Meanwhile, animal studies suggest that the Omicron variant might lead to less lung damage than previous variants. A preprint article that is being considered for publication by a Nature Portfolio journal suggests that hamsters and mice infected with the Omicron variant do not have as much lung damage as those infected with other variants. More data need to come in for us to get a true understanding of Omicron's virulence and transmissibility. We should keep an eye on Israel, which is launching a clinical trial of a second booster, or fourth mRNA shot.

COVID-19 fallout makes case for promoting the mental health czar

As clinicians, we should give our patients and other people with whom we come in contact a sense of hope. In addition to urging people to get boosters, let's tell them to err on the side of safety when it comes to this pandemic. That means encouraging them to remain isolated for longer than 5 days – until they test negative for COVID. It also means encouraging patients to wear high-quality face masks while inside public spaces – even in the absence of mandates. I have found it heartbreaking to watch televised broadcasts of sporting events held at some stadiums across the country where masks are not being worn. This absence of face coverings is counterintuitive at a time when some Broadway shows are closing. Even the great Radio City Rockettes shut down their holiday shows early in December 2021 because of COVID.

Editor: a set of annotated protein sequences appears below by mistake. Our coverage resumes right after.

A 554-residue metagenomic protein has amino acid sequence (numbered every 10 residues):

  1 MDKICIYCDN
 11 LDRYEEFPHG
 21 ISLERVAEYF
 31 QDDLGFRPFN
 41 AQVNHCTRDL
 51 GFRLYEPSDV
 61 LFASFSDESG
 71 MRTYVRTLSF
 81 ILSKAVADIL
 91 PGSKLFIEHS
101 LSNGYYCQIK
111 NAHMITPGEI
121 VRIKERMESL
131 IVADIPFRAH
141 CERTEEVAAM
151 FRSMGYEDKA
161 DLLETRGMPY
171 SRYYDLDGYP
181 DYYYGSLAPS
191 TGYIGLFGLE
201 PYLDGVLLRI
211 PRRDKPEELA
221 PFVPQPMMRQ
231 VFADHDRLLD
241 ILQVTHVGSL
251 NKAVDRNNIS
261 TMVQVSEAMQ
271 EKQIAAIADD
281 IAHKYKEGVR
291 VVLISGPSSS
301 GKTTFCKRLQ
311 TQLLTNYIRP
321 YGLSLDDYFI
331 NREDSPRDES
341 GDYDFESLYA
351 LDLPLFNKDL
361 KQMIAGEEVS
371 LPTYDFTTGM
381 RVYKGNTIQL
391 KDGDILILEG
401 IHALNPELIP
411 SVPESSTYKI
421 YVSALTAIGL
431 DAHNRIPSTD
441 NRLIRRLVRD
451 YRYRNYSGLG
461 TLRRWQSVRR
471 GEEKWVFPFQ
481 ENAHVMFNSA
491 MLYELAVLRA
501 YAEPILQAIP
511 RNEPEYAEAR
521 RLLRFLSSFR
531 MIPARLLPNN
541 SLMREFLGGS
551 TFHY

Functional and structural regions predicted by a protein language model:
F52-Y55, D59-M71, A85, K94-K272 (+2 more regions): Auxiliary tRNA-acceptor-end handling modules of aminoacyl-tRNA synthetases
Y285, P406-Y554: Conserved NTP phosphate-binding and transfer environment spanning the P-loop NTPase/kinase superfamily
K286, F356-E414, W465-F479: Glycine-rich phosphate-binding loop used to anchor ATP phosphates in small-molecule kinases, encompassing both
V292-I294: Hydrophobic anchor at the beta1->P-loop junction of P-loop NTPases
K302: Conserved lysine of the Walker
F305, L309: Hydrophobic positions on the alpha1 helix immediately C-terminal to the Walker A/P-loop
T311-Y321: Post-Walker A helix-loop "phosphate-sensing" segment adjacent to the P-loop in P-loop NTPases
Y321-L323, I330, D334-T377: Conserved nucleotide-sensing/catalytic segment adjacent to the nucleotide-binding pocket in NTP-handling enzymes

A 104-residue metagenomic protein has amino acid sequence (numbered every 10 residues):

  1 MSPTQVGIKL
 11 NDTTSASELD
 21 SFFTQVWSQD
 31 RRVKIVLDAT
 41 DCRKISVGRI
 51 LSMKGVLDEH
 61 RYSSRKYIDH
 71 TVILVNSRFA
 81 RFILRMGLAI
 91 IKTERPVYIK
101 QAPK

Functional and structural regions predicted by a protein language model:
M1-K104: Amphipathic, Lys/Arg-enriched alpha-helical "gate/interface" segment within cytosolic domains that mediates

And, as I've argued before, we must not give up on unvaccinated people. I have had success in changing the minds of a few patients and some acquaintances with gentle, respectful prodding and vaccine education.

I would also like to see public health principles implemented in our schools and colleges. To protect the health of our children and young adults, we must continue to be nimble – which means school districts should implement layered prevention strategies, as the CDC recommends. This includes not only encouraging eligible staff members and students to get vaccinated, but requiring face masks inside school facilities, maintaining a physical distance of at least 3 feet, "screening testing, ventilation, handwashing, and staying home when sick."